• Top federal health officials reportedly prevented the U.S. Food and Drug Administration from issuing an emergency use authorization for blood plasma as a treatment for COVID-19. President Donald J. Trump and others have praised blood plasma from people who have survived COVID-19 as a potentially powerful treatment for patients. National Institute of Allergy and Infectious Disease doctors Anthony Fauci, Francis Collins, and H. Clifford Lane, however, reportedly expressed concern about approving the treatment without evidence, citing recent studies that have been unable to demonstrate plasma treatment’s efficacy. Although President Trump blamed the delay on political motivations to defer a treatment until after the election, a New York University infectious disease specialist Mila Ortigoza reportedly said that the implications of an emergency approval without adequate testing would “change the way people view trials,” adding that when a treatment becomes available “we want to make sure that when we say it works, we are confident, with indisputable evidence.”
  • The U.S. Department of Commerce amended its rules to restrict access to U.S. technology and software by Chinese telecommunications company Huawei Technologies. The latest move in a months-long conflict between the U.S. and Chinese governments, the amendments prohibit non-U.S. companies from selling Huawei foreign-made chips developed using U.S. technology. Commerce Secretary Wilbur Ross stated that Huawei has been working to “fulfill the objectives of the Chinese Communist Party”, making the company a threat to U.S. national security. 
  • The Mexican state of Tabasco voted to ban the sale of sugar-sweetened beverages and highly processed foods to minors. The ban is part of a larger trend among Mexican states, including Oaxaca, of restricting the sale of unhealthy foods to minors amid evidence that obesity can heighten the risk of serious illness caused by the novel coronavirus. A study found that 73 percent of Mexicans are considered overweight, and 34 percent that are overweight are morbidly obese. The dean of the Friedman School of Nutrition Science and Policy at Tufts University, Dariush Mozaffarian, reportedly said that in Mexico, “we are seeing people at the highest levels talking about the incredible links between lifestyle-related diseases and worse outcomes with COVID-19.” He also worried that the United States lacks the same focus on improving metabolic health and its threat amid the coronavirus pandemic.


  • The U.S. Government Accountability Office (GAO) released a report evaluating how U.S. Immigration and Customs Enforcement (ICE) oversees its facilities and manages detainee complaints. GAO found that most of ICE’s detention facilities received inspections over the course of 2019 but that the agency did not comprehensively analyze the results of these inspections to identify opportunities to improve facility management. The office proffered six recommendations, including that ICE implement a better tracking system to manage data from its facility inspections.
  • In a brief for the Urban Institute, Linda Giannarelli and her coauthors assessed how several key provisions of the proposed Health and Economic Recovery Omnibus Emergency Solutions Act (HEROES Act) will affect the number of people living in poverty. Giannarelli and her coauthors projected that the national poverty rate will be three points higher and the poverty rate for households affected by job loss will be six points higher if none of the policies are enacted. Conversely, Giannarelli and her coauthors predicted that the poverty rate will be substantially lower if all of the HEROES Act policies are implemented. Giannarelli and her coauthors cautioned that economic hardship due to the coronavirus pandemic will continue to increase without any additional government support, especially for households in which someone is currently unemployed.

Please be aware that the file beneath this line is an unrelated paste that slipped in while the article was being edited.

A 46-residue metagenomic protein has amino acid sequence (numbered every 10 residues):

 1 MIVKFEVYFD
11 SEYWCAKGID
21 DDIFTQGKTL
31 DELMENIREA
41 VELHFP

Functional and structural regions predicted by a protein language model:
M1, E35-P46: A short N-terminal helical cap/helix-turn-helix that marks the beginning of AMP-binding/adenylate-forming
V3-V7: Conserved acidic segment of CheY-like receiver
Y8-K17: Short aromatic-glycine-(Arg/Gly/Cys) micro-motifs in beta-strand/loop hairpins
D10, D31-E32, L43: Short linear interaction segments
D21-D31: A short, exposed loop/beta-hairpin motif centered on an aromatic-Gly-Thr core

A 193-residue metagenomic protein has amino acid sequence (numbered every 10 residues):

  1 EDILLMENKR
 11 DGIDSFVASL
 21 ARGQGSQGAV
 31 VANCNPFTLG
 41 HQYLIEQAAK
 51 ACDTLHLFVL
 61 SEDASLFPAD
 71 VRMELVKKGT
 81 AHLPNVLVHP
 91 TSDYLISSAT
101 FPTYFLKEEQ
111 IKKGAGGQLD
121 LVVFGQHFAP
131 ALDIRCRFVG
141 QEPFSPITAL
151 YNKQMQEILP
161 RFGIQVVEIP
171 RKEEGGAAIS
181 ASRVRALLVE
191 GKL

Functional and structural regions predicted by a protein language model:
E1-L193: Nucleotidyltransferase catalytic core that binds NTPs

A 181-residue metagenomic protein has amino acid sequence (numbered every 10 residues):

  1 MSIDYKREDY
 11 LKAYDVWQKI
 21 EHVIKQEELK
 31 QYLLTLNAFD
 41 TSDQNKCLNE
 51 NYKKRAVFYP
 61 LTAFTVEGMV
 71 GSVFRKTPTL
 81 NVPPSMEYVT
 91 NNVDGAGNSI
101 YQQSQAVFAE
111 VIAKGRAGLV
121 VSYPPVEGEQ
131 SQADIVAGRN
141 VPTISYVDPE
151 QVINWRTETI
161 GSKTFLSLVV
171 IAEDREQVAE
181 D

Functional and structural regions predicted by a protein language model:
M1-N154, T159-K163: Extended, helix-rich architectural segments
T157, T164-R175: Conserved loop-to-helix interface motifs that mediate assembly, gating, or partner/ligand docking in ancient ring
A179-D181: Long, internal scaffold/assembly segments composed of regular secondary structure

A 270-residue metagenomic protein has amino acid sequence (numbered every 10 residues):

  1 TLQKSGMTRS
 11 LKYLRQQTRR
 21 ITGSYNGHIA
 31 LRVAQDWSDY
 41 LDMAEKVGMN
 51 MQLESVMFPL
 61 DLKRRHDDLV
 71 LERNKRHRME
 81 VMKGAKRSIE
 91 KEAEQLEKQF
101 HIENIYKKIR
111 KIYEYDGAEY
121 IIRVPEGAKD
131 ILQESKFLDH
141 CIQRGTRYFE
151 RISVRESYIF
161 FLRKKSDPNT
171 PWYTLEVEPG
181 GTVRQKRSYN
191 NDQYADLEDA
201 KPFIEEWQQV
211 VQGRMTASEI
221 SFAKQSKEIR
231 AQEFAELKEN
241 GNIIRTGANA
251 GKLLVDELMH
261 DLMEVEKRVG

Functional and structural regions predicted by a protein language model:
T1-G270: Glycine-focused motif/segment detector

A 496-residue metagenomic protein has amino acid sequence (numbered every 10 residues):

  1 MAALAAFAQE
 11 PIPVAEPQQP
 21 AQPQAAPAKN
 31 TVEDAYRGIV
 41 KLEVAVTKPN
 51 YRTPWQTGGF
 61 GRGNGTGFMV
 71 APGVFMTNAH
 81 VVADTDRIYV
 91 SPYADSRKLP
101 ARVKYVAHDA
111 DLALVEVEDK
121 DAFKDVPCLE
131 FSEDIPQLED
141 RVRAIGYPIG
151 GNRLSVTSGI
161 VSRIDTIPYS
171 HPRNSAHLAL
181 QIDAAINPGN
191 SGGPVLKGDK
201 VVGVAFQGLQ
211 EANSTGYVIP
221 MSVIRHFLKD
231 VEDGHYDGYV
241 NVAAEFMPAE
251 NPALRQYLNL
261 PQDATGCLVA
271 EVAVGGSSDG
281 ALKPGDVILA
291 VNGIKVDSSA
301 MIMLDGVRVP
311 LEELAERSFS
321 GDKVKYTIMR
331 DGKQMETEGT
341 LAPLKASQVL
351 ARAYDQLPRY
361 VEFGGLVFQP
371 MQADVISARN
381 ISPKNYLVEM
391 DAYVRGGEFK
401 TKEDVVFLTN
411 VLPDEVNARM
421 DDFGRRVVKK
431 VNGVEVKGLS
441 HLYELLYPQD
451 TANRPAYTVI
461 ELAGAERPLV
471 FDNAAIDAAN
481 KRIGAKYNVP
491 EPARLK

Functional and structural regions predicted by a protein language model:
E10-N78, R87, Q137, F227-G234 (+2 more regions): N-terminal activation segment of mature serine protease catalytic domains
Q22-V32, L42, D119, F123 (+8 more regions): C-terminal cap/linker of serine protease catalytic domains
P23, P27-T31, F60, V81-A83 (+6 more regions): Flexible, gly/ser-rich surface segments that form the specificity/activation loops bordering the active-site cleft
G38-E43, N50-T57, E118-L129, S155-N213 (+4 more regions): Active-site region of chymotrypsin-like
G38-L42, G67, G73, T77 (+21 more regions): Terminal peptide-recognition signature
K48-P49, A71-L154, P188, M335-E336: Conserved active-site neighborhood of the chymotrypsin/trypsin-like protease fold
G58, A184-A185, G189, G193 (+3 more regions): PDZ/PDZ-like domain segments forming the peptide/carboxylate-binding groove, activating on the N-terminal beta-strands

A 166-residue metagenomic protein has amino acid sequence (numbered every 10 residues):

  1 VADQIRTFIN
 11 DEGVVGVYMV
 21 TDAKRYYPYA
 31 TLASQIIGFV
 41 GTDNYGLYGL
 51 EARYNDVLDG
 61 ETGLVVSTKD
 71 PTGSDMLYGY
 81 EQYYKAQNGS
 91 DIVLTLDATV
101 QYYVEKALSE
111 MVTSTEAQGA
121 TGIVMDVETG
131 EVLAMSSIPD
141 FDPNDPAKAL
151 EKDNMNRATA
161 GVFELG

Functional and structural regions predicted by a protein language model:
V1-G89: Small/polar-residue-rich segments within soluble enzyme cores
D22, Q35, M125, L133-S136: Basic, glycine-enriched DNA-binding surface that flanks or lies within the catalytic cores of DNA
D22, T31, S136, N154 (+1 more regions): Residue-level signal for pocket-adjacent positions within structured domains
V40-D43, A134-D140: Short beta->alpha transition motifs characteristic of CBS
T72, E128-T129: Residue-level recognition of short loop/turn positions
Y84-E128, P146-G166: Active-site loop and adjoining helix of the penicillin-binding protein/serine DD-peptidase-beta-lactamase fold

• In a report for the Institute for Justice, Jaimie Cavanaugh and her coauthors conducted a comprehensive survey on state “certificate of need” laws, which serve as government-mandated permissions to start or expand a health care business, service, or facility. Cavanaugh and her coauthors tracked the 39 jurisdictions that continue to use certificates of need and noted the variation in the services that required certificates of need among the states. Cavanaugh and her coauthors found that the lack of uniformity among jurisdictions suggests that the certificates are driven not by an assessment of public need but rather by powerful lobbyists and interest groups within each state. They argued that certificate of need application procedures are costly and time-consuming, issues exacerbated by the added health care demands as a result of COVID-19. They recommended that states repeal certificate-of-need laws to provide better health care options. 


  • In an essay in The Regulatory Review, Gina McCarthy, now the president and CEO of the Natural Resources Defense Council, stressed the need to stop viewing issues of public health and environmental protection as partisan. McCarthy highlighted that, historically, both Democrats and Republicans have understood the importance of protecting the environment and the impact the environment has on public health. McCarthy lamented, however, that the Trump Administration does not see pollution as a threat and has endeavored to remove critical environmental regulations. Despite the lack of federal leadership on environmental regulation, McCarthy noted that many states and cities have stepped up to make their own environmental regulations and urged other subnational governments to do the same.